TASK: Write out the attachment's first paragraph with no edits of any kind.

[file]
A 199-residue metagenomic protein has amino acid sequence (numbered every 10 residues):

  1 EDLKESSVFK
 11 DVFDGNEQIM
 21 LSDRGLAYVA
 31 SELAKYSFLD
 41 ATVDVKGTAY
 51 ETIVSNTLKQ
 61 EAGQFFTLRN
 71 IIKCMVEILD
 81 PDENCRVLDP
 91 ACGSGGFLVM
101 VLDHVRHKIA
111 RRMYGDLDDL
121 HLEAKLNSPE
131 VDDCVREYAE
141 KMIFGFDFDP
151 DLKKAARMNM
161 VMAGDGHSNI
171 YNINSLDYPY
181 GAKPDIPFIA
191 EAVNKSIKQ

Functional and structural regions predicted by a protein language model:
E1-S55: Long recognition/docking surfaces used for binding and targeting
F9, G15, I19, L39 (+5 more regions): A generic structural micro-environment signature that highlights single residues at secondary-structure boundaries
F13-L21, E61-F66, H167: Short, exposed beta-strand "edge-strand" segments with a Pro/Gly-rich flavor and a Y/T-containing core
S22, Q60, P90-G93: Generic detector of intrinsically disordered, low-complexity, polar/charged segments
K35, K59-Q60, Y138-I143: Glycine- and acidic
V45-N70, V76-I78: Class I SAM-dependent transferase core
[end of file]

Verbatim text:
A 199-residue metagenomic protein has amino acid sequence (numbered every 10 residues):